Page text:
Hadley accepts gift of 5-plus acres near Conn. River




Staff Writer

Published: 07-01-2024 10:07 AM

HADLEY — A small undeveloped and land-locked parcel along the Connecticut River off Hockanum Road is being accepted as a gift to the town by the Select Board, even though no formal policy is in place for receiving such properties.

With support from the Conservation Commission, the Select Board on Wednesday unanimously approved the donation of the 5.35-acre site, which has a hiking trail through it, but also is often underwater and has easy access from town roads.

Surrounded by state-owned, tax-exempt land, the property, in an area of town known as Fort Meadow, will be placed under the Conservation Commission’s “care, custody and control.”

Tax Collector Susan Glowatsky told the Select Board the land, valued at $9,000, is owned by Mary Krason of Easthampton, who bought the land last year for $1, according to land records. 

Select Board member Randy Izer said he is concerned about the responsibilities the town might have in acquiring the property, even as a gift, as well as better understanding what the land is, which can’t happen without a formal survey.

“The state owns everything around it, the state ought to own this, not the town,” Izer said.

Izer, who works professionally as a land surveyor, acknowledged that while he would like the land to be surveyed, that can get costly for the landowner, between $5,000 and $10,000.

Select Board Chairwoman Molly Keegan agreed that some sort of gift of land policy needs to be adopted, along with various requirements to protect the town, such as the survey.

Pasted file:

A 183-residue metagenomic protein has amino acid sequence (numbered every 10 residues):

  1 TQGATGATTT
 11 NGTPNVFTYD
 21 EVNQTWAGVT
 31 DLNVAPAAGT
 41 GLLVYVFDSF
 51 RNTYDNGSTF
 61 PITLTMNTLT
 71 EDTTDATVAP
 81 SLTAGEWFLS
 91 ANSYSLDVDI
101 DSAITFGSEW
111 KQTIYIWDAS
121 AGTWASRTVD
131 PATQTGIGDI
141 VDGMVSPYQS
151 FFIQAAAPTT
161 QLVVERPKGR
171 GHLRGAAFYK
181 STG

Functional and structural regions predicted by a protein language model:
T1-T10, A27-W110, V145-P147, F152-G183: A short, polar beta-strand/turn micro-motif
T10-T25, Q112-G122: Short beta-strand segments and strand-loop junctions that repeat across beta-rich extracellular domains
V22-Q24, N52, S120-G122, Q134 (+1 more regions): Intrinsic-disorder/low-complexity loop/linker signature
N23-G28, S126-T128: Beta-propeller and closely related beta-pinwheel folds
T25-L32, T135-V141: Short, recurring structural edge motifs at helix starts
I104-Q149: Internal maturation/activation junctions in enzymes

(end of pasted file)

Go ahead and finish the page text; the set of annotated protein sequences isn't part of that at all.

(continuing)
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“I’m definitely in favor of having a policy and the checklist,” Keegan said.

Glowatsky, though, said if a survey of the property is required, the landowner probably wouldn’t pay the fees associated with that, and possibly the $100 or so a year in property taxes. This could lead the land to going into tax title and cost the town even more money through a foreclosure process that includes legal fees and advertisements.

Select Board member David J. Fill II said even if a gift of land policy is adopted, the board could have the ability to waive a land survey, giving flexibility to those who want to donate land for conservation purposes.

Conservation Commission members have said the land could be used as a bargaining chip with the state should state officials want to absorb it into the larger property holdings along the river.

In other business, the board agreed to create a new human resources director/ project coordinator position, eliminating the idea of having the position also be an assistant town administrator.

Keegan explained that the Collins Center for Public Management suggested adding that to the job description, but concerns had developed about the responsibilities.

“It wasn’t intended for this to be above many of the other department heads as it played out when it went back to the Collins Center,” Keegan said.

The job, when advertised, is expected to have a payscale between $70,000 and $80,000.

Scott Merzbach can be reached at smerzbach@gazettenet.com.